Speed signs reflect the maximum speed allowed, so you must travel at or below the speed shown. Some drivers may be subject to lower speed limits, including some heavy vehicles which are restricted to 100km/h and some learner drivers from outside Victoria.
When you see a speed limit sign, that limit applies for the entire length of road following that sign until you reach a sign with another speed limit, an ‘end speed limit’ sign, or the end of a road if the road ends at a T-intersection or dead end. Speed limits apply in a 'road related area' which includes car parks and any area that is open to the public for driving, riding or parking, or is for use by cyclists or animals.
In areas where there is no speed limit sign, default speed limits apply.
- In built up areas, the default speed limit is 50km/h.
- For country roads, the default speed is 100km/h.
Refer to rules 20, 21, 22, 24 and 25 of the Victorian Road Safety Road Rules 2017.
Travelling too slow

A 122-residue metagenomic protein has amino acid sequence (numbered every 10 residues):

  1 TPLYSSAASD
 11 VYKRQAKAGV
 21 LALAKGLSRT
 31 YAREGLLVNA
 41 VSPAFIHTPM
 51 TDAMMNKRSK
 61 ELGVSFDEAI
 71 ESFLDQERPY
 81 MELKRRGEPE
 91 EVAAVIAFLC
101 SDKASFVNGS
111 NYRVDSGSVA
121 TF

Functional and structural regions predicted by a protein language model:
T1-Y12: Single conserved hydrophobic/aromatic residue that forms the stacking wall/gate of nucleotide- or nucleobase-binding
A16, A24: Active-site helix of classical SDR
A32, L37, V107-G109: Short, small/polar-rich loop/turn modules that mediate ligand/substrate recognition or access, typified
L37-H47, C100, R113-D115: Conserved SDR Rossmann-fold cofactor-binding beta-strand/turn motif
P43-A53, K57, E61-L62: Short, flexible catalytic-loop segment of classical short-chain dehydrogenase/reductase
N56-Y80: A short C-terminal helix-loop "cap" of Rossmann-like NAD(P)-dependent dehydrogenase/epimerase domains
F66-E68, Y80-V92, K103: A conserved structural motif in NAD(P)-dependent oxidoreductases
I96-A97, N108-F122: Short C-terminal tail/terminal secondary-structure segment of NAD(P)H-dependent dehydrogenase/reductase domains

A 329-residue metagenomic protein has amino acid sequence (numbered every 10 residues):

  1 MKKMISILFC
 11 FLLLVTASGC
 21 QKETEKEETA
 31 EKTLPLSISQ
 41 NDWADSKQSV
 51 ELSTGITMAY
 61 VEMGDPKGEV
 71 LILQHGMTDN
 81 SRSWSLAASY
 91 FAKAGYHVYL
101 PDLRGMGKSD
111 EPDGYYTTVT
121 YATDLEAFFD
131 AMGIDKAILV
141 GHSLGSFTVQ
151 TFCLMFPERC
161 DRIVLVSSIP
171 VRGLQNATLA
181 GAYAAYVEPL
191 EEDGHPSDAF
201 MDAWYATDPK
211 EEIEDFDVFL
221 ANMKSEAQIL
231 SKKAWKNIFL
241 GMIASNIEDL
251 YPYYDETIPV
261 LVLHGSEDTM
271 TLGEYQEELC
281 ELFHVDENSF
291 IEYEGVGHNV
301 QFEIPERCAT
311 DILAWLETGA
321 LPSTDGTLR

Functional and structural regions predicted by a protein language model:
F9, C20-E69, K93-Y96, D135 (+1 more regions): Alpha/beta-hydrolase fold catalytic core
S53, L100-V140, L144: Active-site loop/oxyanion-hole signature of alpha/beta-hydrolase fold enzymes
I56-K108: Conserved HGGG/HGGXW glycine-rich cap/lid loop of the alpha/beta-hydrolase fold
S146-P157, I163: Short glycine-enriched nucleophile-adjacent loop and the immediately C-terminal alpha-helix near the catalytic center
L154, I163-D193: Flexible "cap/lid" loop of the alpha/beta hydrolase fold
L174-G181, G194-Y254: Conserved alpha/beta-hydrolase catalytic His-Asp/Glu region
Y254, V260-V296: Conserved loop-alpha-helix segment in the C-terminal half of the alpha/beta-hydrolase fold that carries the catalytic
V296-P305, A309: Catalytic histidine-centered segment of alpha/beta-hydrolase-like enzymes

The rules about driving below the speed limit relate to unreasonably obstructing the path of other road users, rather than stating a minimum speed.
A driver is not considered to be unreasonably obstructing another road user if the driver is stopped in traffic; or if the driver is driving more slowly than the other vehicles (unless the driver is driving abnormally slow in the circumstances).
The rules provide an example of a driver driving abnormally slow:
“A driver driving at a speed of 20 kilometres per hour on a length of road to which a speed limit of 80 kilometres per hour applies when there is no reason for the driver to drive at that speed on the length of road”.
The key reason to this example is “when there is no reason” for the slower speed. Under adverse conditions, such as rain, at night, or areas with high pedestrian activity, it is often necessary to drive at a speed that is slower than the posted speed limit.
For more information see rule 125 of the Victorian Road Safety Road Rules 2017.